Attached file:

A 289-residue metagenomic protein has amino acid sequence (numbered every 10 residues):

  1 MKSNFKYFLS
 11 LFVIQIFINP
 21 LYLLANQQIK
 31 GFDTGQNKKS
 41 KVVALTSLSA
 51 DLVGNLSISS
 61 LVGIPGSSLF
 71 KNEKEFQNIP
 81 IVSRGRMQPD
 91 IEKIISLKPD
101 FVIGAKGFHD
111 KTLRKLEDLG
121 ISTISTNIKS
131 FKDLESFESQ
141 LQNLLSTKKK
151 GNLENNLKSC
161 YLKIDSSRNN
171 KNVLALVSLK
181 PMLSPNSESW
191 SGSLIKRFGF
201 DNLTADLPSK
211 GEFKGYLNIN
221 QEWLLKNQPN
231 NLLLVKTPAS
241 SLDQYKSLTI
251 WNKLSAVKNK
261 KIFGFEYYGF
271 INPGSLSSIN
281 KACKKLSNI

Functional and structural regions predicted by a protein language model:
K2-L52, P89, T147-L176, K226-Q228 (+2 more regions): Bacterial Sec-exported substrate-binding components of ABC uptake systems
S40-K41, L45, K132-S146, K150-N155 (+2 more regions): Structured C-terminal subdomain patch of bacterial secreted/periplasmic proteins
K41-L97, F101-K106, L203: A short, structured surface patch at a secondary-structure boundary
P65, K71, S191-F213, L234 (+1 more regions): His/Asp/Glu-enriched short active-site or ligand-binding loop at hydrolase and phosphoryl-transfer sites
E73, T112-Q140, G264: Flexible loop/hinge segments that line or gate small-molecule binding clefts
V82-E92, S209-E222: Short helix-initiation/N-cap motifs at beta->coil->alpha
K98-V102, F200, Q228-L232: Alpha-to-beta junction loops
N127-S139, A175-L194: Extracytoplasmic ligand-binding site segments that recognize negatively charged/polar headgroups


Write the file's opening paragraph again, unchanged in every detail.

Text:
A 289-residue metagenomic protein has amino acid sequence (numbered every 10 residues):